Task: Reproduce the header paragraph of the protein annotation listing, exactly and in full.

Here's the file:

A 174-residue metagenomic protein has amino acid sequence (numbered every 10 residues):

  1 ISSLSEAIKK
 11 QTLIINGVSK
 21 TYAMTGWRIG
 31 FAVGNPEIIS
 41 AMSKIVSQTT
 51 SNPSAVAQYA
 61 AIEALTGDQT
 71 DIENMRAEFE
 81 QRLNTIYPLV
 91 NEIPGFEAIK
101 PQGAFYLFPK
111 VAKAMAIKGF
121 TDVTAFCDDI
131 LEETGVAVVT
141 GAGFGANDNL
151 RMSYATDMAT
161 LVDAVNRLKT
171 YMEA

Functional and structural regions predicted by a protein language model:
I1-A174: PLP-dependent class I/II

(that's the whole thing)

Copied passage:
A 174-residue metagenomic protein has amino acid sequence (numbered every 10 residues):